KIRBY, ET AL. v. NORTH CAROLINA DEPARTMENT OF TRANSPORTATION
Motion for Admission Pro Hac Vice (Nov. 6, 2015)
Motion to File Brief Amicus Curiae (Nov. 6, 2015)
Order Allowing Pro Hac Vice Admission (Dec. 15, 2015)
Order Allowing Amicus Brief (Dec. 15, 2015)
Brief Amicus Curiae (Nov. 6, 2015)
The Civitas Institute Center for Law and Freedom (CLF) and the Pacific Legal Foundation (PLF) filed a joint amicus brief asking the North Carolina Supreme Court to uphold the rights of property owners against unconstitutional takings.
The case of Kirby v. North Carolina Department of Transportation – commonly referred to as the “Map Act case” – involves facts dating back 25 years. In the late 1980s, the NC Department of Transportation began using the “Transportation corridor official map act” to designate “transportation corridors” within which landowners are prohibiting from developing their properties for certain uses. For example, one provisions of the Map Act states that within such corridors “no building permit shall be issued for any building or structure or part thereof located within…nor shall approval of a subdivision…be granted with respect to property within the transportation corridor.”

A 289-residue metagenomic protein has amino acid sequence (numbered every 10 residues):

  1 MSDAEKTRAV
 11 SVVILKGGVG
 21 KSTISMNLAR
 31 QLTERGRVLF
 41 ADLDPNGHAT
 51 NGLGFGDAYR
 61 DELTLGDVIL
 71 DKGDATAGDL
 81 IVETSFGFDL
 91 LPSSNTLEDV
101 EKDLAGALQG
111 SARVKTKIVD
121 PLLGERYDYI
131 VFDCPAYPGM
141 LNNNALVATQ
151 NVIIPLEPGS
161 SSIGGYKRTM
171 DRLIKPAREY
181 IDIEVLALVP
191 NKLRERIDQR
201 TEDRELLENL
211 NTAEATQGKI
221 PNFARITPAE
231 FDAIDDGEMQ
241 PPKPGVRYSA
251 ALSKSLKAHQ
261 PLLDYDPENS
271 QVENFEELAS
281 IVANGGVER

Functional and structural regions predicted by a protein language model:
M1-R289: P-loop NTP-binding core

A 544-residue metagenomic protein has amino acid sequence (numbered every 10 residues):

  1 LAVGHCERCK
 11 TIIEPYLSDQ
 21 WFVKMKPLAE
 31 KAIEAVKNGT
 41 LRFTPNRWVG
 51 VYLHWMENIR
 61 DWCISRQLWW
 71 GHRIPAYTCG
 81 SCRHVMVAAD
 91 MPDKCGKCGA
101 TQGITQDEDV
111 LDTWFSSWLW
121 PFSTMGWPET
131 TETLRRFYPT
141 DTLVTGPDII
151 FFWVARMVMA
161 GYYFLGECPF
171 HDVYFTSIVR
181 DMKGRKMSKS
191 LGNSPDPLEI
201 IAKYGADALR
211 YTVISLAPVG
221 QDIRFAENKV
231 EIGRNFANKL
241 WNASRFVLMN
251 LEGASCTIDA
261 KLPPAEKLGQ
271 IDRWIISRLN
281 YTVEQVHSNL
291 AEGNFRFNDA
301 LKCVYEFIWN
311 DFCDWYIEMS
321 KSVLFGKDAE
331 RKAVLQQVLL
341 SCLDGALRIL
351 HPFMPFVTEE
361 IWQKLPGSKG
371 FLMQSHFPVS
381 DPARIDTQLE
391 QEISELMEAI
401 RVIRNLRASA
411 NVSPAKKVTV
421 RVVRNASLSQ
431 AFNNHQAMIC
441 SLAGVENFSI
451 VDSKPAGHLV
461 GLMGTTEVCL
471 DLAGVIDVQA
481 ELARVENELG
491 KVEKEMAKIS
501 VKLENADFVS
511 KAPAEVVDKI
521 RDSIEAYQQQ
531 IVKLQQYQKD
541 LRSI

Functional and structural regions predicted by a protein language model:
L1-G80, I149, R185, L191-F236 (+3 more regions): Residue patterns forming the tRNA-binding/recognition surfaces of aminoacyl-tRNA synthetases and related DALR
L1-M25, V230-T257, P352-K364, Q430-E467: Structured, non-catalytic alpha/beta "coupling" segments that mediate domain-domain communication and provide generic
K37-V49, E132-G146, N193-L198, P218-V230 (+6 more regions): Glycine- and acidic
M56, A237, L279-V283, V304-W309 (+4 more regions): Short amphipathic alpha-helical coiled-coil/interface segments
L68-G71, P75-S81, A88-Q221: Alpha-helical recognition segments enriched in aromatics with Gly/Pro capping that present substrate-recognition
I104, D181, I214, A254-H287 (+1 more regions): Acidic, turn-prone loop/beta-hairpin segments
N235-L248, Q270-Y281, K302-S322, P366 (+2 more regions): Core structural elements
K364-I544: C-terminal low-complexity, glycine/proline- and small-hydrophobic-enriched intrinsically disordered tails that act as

Attorney Matthew Bryant of Winston-Salem argued that these “transportation corridors” amounted to unconstitutional takings of property without just compensation. After losing in Forsyth County Superior Court, Bryant and his clients won their case at the North Carolina Court of Appeals, which ruled unanimously in their favor in 2015.
The North Carolina Supreme Court granted a discretionary appeal in order to have a final say in the matter.
CLF filed the brief in cooperation with the Pacific Legal Foundation, the first and oldest conservative/libertarian law firm in the United States. The North Carolina Supreme Court will hear oral arguments in Kirby early in 2016.